Reflections: Clothing – Why Size Does Not Matter


About a month ago or so, I finally found plaid pants at H&M. I’ve been looking for the perfect pattern and fit for years and when I spotted, not one, but TWO different pairs in exactly the style I wanted, I was ecstatic. Being in a rush during lunch time, I fit on the one pair that I saw first and it was a good fit, I was a little confused about the sizing (I had to take a size up) and as I walked to the cashier, I spotted the other gem and just grabbed the same size.

The disappointment when I got home to find that the 2nd pair was way too small was overwhelming. We’re talking cannot get over my thighs, never-mind my ass too small. How on earth was this possible? It may be different cuts and styles, but surely the leg room should be about the same, whether it’s high-waisted or hipsters. Confused, I went back to exchange to another size up (size 12) because to me having the plaid pants I’ve always wanted was more important than the label inside it.


But it got me thinking, how many times have we, as women, given so much power to that label on the inside of a clothing item? How many times have we walked away feeling awful about ourselves because we had to take a size up? Or put down a piece of clothing we knew would up our confidence but due to its size we decided “nah, it’s not meant to be.”


I decided to run a few polls on my Instagram page to see if I am the only one who’s been impacted by this inconsistency. About 80 ladies responded to my questions and the results were as follows:

  1. Does your pants size differ from shop to shop?  94% YES
  2. Does your shirt size differ from shop to shop?  79% YES
  3. Does your dress size differ from shop to shop? 85% YES
  4. Have you ever bought DIFFERENT sized clothing items at the same store (2 pants, different sizes? 80% YES
  5. Where have you found more consistency in sizing? 78% in-store, 22% online
  6. What is your general mood when you fit on clothes in store? 36% Happy, 64% Meh
  7. Does different sizing affect your mood after fitting on an item? 76% YES


The above is actually pretty concerning but nothing new. The Business Insider ran 2 articles earlier this year regarding this very topic of  South Africa’s ill fitting clothes (referenced below). For years we’ve been told that we have to be a certain size. Growing up in the late 90’s, being a size zero was THE size to be, and as an impressionable teenager in the midst of puberty, and a high school environment equivalent to scenes in “Mean Girls”, no wonder my self-esteem, body perception and confidence was non-existent. Our magazines were filled with waif-like models, shoving that Victoria Secret Ideal body down our bulimia-burned throats. Graphic yes, but so fucking true. I would never forget crying the day I had to buy a size 10 jeans, I felt fat but I was far from it. I was born with child bearing hips as some peers then liked to point out and I couldn’t cut them off to fit into a smaller size.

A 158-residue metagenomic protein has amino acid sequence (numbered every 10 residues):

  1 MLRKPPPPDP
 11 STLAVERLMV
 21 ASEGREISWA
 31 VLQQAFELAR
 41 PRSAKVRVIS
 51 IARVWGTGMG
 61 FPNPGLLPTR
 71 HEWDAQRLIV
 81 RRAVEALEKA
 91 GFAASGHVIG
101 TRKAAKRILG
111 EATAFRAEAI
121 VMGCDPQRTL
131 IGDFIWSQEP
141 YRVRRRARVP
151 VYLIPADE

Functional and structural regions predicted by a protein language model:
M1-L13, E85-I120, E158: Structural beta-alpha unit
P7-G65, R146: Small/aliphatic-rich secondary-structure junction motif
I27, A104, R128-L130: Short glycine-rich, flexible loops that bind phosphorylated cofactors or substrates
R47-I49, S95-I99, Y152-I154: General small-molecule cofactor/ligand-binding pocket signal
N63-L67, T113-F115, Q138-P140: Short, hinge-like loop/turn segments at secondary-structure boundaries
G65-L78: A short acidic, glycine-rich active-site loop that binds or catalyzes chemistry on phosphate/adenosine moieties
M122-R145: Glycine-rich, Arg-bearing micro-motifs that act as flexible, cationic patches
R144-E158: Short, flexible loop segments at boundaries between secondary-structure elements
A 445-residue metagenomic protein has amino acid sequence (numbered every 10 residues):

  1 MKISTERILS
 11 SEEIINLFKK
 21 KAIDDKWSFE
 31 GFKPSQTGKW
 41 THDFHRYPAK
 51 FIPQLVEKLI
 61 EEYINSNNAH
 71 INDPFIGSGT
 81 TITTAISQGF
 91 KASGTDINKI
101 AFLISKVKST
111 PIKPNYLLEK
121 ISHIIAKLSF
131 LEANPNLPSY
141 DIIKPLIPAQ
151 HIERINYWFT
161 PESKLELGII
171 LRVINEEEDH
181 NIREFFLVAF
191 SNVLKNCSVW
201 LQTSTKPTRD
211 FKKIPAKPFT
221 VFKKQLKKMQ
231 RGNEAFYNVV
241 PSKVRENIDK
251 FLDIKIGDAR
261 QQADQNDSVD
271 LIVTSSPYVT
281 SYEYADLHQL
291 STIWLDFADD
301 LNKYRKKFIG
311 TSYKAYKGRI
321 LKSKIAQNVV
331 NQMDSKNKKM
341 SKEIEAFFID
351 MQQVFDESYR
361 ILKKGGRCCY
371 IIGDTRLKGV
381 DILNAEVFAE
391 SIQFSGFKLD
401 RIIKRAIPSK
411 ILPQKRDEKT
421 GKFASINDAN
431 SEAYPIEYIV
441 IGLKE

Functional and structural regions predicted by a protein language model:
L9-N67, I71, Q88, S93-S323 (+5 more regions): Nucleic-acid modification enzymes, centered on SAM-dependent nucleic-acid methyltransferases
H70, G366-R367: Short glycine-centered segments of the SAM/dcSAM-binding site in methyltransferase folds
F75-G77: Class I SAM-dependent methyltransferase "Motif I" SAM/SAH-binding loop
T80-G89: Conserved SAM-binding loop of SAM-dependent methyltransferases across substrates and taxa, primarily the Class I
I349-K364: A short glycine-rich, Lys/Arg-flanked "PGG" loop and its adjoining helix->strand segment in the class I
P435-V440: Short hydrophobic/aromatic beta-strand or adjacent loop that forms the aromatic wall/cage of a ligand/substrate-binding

Fast forward 15 years later, thank god the body positive movement has started and growing faster by the day. But we’re far from making enough progress to make women really feel confident in their clothes, never-mind their own skin. The media then, and social media now, plays a big role in the way we feel about ourselves and tend to play on the extremes. From the super skinny models of the 90’s to the plus-size (<FUCK I hate this word) pioneers of the current world, we seem to fluctuate between extremes. And clothing brands will naturally follow popular media to sell, sell, sell.

But where is the middle ground? Where is the “normal” girl on the street, girl boss in the office sized models? And how do us, as normal women, deal with these forced ideals where we don’t fit in and the inconsistencies in the clothing that we want to purchase in aid of feeding our confidence?

We are at the mercy of manufactures, sub-standard quality control performed by retailers, brands that want to turn profit and media that decide what is the next best size. We cannot even trust the luxury brands to be consistent and here we are basing our entire self-esteem on one label inside one piece of clothing.


I don’t have the answers or solutions to change something as big as the media, brands or manufacturers. These are things that we cannot change on our own, and probably not ever. The only idea that comes to mind is an International Clothing Size Standard catered to different regions but that’s just me dreaming big.

We can, however, change our reaction to it. We can practice and reinforce positive self-talk, self-love and kindness towards ourselves and others, during these extreme and inconsistent times. I want to appeal to you, motivate you, beg you, to not let that label define you. You are so much more than a number on a tag, sewed onto a piece of material.

The below meme has some pretty good advice, “All you can do in life is to try solve the problem in front of you”, and in the case of clothing sizes, I recommend you BUY that size up if you want that gorgeous dress, and you CUT that label right out when you get home.


Additional Reading:








2 Comments Add yours

  1. John says:

    Same for men; I have to try on every pair of jeans and every shirt. There are huge variations, even within the same brands and styles. I recently bought two pair of levi’s 514 straight leg jeans, same size, same wash. One pair fits, the other is too small.


    1. Luci says:

      Shocking from brand like Levi’s but not surprising at all 😦

      Liked by 1 person

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